UConn head coach Dan Hurley, middle, celebrates towards his players...

UConn head coach Dan Hurley, middle, celebrates towards his players in the second half of an Elite 8 college basketball game against Gonzaga in the West Region final of the NCAA Tournament, Saturday, March 25, 2023, in Las Vegas. (AP Photo/David Becker) Credit: David Becker

The NCAA Tournament is one thing in sports that never fails to deliver.

Every year, over 21 days and 67 elimination games, we get the story lines we love: clash of the titans, Cinderella runs, the feats of little-known players, the triumphs and tears.

We got all that this year, too, but with something very different as the Final Four was set this weekend.

In a tournament that annually promises “anything can happen,” we are still saying that with only three games to go.

This Final Four is truly unique: resurgent UConn and three trail blazers — Miami, Florida Atlantic and San Diego State — who have never won a national championship or even reached a Final Four. The No. 4-seeded Huskies, No. 5 Hurricanes, No. 5 Aztecs and No. 9 Owls comprise the first Final Four without a No. 1, No. 2 or No. 3 seed still standing.

And either Florida Atlantic (35-3), until now a virtual unknown, or San Diego State (31-6), which had never advanced past a Sweet 16, will be playing for a national championship on April 3 after they meet in Saturday’s 6:09 p.m. semifinal.

That also means this could be the first year that a so-called mid-major actually wins a national title.

“It’s something we’ve always talked about, and I’m sure there were people that doubted we could do it, but we never doubted for a minute,” San Diego State coach Brian Dutcher said Sunday in Louisville. “Not to say it’s easy to get there or that we would ever get there, but we’re there now, and we’re going to go and try to win the thing.”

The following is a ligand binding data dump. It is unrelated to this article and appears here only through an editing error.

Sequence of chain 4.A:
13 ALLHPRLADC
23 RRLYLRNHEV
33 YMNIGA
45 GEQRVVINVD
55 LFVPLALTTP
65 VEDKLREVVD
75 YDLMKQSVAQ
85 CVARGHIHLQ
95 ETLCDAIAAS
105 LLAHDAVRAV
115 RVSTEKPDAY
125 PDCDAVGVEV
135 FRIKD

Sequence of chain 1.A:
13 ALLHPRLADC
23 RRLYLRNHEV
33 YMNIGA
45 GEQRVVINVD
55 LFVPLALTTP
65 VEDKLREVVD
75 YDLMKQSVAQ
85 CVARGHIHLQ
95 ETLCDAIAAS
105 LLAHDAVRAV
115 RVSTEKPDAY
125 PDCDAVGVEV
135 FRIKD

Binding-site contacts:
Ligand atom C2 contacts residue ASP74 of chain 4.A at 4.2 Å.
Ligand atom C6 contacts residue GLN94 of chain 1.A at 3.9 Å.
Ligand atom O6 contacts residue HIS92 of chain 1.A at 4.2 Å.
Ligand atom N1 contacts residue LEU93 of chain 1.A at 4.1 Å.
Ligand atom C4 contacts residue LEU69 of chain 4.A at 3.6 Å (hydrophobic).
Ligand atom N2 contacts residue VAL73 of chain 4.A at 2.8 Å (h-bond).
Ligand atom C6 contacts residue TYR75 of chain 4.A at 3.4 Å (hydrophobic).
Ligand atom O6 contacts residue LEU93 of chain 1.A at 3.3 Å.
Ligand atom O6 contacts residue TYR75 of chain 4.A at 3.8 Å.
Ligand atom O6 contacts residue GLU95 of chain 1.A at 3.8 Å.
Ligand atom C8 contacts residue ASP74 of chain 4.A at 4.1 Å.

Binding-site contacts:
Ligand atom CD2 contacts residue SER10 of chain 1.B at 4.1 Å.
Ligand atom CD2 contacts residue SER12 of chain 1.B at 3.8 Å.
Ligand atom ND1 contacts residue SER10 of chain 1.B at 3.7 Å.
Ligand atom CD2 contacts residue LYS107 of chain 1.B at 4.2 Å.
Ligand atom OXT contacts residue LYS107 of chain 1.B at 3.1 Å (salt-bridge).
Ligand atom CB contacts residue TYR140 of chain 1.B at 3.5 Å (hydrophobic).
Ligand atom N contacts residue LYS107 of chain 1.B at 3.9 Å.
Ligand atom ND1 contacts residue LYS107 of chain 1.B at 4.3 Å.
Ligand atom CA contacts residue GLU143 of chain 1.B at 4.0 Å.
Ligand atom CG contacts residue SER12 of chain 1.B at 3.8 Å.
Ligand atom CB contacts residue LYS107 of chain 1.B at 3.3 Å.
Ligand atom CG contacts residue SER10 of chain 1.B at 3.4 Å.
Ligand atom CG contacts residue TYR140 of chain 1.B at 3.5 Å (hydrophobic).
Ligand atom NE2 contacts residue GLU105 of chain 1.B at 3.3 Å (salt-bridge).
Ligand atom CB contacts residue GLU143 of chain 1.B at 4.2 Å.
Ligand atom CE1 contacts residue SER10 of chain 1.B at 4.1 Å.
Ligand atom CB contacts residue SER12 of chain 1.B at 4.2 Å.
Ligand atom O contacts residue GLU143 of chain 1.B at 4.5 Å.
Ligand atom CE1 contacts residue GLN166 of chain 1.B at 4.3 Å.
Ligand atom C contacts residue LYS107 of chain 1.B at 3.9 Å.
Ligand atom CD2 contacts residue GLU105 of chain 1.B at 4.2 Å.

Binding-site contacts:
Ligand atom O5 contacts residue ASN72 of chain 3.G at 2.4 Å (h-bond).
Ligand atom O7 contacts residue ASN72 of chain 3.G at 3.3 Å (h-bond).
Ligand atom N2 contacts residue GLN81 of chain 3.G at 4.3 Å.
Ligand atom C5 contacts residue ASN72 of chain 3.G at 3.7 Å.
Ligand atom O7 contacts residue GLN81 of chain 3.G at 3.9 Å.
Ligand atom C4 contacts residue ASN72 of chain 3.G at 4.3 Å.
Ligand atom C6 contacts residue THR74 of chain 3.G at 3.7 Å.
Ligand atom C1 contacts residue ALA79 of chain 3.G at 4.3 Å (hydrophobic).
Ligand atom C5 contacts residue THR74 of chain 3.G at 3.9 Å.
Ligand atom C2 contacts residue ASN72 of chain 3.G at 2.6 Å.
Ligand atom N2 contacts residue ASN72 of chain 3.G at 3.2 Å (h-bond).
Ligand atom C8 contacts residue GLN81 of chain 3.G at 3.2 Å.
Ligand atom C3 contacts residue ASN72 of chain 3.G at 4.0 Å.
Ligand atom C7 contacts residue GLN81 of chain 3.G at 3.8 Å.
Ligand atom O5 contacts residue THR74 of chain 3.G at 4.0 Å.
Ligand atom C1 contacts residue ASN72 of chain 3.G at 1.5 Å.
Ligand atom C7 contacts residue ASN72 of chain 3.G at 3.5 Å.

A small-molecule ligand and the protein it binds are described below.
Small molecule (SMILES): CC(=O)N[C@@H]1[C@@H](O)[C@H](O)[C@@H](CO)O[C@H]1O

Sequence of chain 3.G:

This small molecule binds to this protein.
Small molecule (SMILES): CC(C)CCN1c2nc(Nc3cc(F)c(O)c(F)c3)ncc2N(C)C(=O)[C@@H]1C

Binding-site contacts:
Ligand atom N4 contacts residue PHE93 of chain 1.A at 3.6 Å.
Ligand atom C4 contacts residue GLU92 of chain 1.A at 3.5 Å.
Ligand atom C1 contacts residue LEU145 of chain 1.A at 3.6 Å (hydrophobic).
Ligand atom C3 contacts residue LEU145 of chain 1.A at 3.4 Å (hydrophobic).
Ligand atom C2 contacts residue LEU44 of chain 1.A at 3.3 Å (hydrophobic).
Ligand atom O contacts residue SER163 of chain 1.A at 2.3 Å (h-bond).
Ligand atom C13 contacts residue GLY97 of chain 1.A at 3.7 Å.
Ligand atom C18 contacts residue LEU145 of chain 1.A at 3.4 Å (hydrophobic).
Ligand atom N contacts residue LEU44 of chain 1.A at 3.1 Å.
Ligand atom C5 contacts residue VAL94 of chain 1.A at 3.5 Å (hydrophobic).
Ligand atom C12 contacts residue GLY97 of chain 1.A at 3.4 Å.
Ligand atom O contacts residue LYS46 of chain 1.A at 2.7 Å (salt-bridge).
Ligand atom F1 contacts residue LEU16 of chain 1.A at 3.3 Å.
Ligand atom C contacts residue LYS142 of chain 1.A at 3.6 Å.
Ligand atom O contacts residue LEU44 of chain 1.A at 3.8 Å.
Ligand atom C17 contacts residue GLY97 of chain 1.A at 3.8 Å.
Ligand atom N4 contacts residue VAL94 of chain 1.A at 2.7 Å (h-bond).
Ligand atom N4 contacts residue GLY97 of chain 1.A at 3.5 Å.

“We’ve never had our moment, and when we made the tournament . . . we felt like this could be our moment,” FAU coach Dusty May said Saturday night at Madison Square Garden. “I think we’ve exceeded that moment, but there’s no reason why we wouldn’t just continue to ride this wave.”

UConn (29-8) isn’t exactly a Goliath, but it is the closest thing to it in this quartet. The Huskies last reached the Final Four in 2014, when they won a fourth national championship, but they’ve missed the tournament entirely four of the past eight times it was held.

Miami (29-7) is coming out of the ACC and reached the Elite Eight a year ago, so it’s not exactly a David. Still the matchup holds other intrigue.

Both coaches come from the New York area, the Hurricanes’ Jim Larranaga from the city and the Huskies’ Dan Hurley from Jersey City. Larranaga burst into the national consciousness when he guided 11th-seeded George Mason to the 2006 Final Four — a Cinderella run completed with a two-point East Regional championship game win over No. 1 seed Connecticut.

The notion that there will be a mid-major — a true one, unlike Gonzaga — playing in the championship game is a coin with two sides. On one is the almost unimaginable one in which it wins. On the other is a chance that the title game is the most lopsided in a long time.

After all, UConn may have trailed Rick Pitino’s Iona team at halftime of its first-round win, but it has demolished four opponents by an average margin of 22.5 points.

Pitino, hired this past week as St. John’s coach, said of the Huskies afterward: “They’ve got all the metrics to win a national championship. They average 17 assists. They’re plus-9 on the glass against great competition. They shoot 46% from the field. They shoot the three well. Their backup units are just as good as their starters. So they’ve got it all.”

While the Huskies have dominated, the three other teams have shown they don’t buckle in the face of adversity. Each staged a second-half comeback to punch its Final Four ticket.

SDSU came back from seven points down in the second half to beat Creighton. FAU rallied from a seven-point second-half deficit to defeat Kansas State. And Miami trailed by 13 after the break before toppling Texas.

And there’s a common thread in that. As Larranaga said Sunday in Kansas City, “We aren’t afraid or scared of any situation.”

Said May: “There’s never a moment when we get tight because we’re not afraid to fail . . . and that’s a key to winning.”

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